Short term lack of cash flow is okay. If you are investing in long-term valuable assets, figure out what your long-term game plan is.
Always have some cash flow on hand. I almost went bankrupt a couple of times from landing on hotel properties and then having to mortgage my properties to make it out alive.
I watched Home Alone with my family. What a classic. It seems so unrealistic to leave a child at home over the holiday as you fly to Paris, but the set-up is so strategic. It makes it feel justified. Each time I watch it, I get launched back into my eight-year-old self and think about how scary it used to be while home alone and all the horrors coming out. Kevin's imagination and creativity for the pranks he pulls are so innovative. I love it.
All the suspense is gone and you even memorized some lines. I still love watching it anyway because of the way it makes me feel excited. The emotions still stream back. They make it count instead of choosing novelty.
My fellow past Performative Speaking classmate and Writer's Bloc friend Paul LeCrone had me on his Penguin Latte Podcast. It was a real hoot and it was exciting to be on the other side of the table versus being the one one who gets to think up all the fun questions to ask. I'm still so humbled to have been an inspiration to Paul on his own creative learning journey as a voracious writer.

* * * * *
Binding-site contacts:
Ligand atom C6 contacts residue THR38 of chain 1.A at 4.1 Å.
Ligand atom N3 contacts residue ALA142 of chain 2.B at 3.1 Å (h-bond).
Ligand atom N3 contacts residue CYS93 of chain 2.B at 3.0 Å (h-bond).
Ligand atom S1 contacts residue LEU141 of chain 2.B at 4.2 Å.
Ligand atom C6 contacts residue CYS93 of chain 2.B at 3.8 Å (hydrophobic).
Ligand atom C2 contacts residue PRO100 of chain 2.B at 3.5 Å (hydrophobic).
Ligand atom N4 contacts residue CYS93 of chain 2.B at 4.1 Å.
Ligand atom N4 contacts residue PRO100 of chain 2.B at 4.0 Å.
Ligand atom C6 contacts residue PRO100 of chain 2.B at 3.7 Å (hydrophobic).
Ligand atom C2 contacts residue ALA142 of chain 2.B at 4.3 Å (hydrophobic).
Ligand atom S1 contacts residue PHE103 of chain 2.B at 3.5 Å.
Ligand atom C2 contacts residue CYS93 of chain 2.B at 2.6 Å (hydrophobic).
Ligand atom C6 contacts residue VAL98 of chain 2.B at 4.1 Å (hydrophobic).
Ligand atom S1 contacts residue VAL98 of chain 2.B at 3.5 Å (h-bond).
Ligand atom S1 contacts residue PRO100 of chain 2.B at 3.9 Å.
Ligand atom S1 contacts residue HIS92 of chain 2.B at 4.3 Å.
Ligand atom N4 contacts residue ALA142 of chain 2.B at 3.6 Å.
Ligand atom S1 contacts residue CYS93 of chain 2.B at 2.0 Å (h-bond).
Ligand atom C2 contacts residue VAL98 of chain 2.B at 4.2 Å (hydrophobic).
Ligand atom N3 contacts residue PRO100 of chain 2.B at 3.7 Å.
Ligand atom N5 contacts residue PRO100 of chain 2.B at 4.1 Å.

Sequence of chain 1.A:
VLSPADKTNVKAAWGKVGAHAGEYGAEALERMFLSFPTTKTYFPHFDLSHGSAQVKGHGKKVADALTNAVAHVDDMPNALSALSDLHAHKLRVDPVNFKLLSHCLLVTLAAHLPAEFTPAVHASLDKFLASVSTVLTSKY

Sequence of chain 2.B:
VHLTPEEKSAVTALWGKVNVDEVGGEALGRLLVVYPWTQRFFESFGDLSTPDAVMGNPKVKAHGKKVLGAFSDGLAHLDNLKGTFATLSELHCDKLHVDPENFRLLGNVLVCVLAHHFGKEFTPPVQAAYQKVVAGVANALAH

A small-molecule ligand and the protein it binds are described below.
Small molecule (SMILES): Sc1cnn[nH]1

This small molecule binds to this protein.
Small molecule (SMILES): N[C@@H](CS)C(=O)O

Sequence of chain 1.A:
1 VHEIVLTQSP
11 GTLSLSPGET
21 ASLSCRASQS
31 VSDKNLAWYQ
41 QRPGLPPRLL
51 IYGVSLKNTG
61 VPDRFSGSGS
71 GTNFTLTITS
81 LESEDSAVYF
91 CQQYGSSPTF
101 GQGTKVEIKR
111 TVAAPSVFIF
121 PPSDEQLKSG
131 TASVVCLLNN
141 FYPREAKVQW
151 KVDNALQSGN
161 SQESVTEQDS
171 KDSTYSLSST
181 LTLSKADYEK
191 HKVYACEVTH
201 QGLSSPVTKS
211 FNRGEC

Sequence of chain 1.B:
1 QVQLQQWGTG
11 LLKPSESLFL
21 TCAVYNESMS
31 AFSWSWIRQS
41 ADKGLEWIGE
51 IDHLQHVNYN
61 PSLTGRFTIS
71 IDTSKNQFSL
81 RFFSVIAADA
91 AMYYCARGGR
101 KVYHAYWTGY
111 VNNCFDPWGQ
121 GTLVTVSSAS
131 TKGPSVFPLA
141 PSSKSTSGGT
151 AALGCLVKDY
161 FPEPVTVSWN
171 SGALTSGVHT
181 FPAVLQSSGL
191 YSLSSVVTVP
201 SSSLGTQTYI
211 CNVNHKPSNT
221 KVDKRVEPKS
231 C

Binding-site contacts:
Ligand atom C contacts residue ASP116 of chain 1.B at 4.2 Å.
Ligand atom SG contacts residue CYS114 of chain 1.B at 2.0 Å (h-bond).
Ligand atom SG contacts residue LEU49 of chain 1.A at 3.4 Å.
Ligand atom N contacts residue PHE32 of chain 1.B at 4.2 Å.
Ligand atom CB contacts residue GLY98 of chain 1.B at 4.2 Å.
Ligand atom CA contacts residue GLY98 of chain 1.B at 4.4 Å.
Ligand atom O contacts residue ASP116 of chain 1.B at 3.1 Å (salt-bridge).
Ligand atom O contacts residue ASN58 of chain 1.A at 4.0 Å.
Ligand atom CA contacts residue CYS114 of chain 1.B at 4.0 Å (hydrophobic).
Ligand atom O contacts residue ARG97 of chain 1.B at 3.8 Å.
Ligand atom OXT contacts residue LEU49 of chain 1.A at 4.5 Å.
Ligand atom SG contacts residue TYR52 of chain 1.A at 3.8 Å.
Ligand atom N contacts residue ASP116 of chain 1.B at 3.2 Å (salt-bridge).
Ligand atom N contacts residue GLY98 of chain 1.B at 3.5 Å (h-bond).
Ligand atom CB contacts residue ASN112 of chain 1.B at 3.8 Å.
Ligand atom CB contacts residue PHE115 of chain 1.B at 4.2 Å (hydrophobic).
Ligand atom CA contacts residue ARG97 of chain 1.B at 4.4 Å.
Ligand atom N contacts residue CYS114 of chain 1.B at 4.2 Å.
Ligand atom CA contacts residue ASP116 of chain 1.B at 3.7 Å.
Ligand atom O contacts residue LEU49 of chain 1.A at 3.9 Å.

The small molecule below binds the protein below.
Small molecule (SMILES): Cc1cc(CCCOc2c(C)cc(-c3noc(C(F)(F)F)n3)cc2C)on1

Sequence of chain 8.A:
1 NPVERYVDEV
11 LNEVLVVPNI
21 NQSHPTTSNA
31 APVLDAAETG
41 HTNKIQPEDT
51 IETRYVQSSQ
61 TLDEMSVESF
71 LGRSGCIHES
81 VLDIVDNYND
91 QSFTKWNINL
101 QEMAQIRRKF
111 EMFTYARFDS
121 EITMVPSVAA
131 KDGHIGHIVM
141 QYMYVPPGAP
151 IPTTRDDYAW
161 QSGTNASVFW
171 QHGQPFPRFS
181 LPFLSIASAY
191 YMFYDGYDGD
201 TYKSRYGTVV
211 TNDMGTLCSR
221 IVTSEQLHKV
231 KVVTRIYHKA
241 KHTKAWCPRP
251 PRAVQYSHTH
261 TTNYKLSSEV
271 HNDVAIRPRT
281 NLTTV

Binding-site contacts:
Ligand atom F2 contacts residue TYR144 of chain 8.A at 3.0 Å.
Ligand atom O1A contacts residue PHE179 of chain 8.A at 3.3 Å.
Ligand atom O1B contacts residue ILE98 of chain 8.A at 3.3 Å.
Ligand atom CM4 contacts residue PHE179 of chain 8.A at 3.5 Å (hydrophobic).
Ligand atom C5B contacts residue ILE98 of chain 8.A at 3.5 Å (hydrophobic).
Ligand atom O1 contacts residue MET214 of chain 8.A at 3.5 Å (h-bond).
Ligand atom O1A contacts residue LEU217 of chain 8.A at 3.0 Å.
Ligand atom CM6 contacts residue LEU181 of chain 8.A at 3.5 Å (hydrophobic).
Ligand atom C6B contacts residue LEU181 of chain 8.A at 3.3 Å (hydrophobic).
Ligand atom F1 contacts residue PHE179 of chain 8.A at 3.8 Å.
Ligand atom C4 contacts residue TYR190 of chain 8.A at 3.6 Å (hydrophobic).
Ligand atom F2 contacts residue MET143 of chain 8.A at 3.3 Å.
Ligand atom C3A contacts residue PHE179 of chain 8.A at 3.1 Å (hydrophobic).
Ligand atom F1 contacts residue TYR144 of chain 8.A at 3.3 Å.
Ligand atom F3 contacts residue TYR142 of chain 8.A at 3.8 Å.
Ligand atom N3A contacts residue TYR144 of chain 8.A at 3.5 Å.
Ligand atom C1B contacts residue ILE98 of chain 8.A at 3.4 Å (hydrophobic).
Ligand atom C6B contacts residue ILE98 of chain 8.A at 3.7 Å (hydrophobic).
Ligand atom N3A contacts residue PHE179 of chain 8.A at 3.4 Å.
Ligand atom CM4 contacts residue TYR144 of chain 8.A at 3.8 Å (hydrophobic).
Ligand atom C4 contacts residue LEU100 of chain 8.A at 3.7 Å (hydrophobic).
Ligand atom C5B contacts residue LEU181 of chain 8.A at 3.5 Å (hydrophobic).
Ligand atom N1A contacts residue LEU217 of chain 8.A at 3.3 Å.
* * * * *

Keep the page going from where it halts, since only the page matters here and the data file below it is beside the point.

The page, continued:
We got to nerd out together about journaling, different reading tactics, the Resistance with writing, and so much more.
🔎 Word to define
Philomath: a lover of learning and studying.
Etymology of the word: The term is from Greek philos ("beloved", "loving", as in philosophy or philanthropy and manthanein, math- ("to learn", as in polymath). Philomathy is similar to but distinguished from, philosophy in that -soph, the latter suffix, specifies "wisdom" or "knowledge", rather than the process of acquisition thereof.
Philomath is not synonymous with polymath, as a polymath is someone who possesses great and detailed knowledge and facts from a variety of disciplines, while a philomath is someone who greatly enjoys learning and studying.
Example: I’d say we learn-it-alls strive to be philomaths.
🌟 Quote to inspire
“Don't judge each day by the harvest you reap but by the seeds that you plant.”- Robert Louis Stevenson
💭 Question to ponder
Which one word would you encapsulate in defining this past year?
📷 Photos of the Week
You can spot the tye-dye presents I wrapped for my family over to the right under the tree. :) I think that fresh evergreen trees smell the BEST.
This was my view for a 5-hour drive across the state of Michigan featuring: a sleepy golden doodle named Paisley, some skis, a new game called Catan, and some refreshing Arnold Palmer beverages.
Cheers to you all! Looking forward to continuing my learning journey with you all into the new year. My drink of choice: Moscow mule with extra lime juice.
To all of you on this learning journey with me as I share nuggets of lessons, reflections and learnings along for this crazy ride of life.
I appreciate you reading this! If certain ideas resonated or you have feedback to improve my future newsletters, I’d love you to leave a comment, reply to this email, or send me a message on Twitter @JenVermet.
Never stop learning 😁
Until the new year!
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You're such an engaging writer Jen. I'm really enjoying getting to know you through your writing.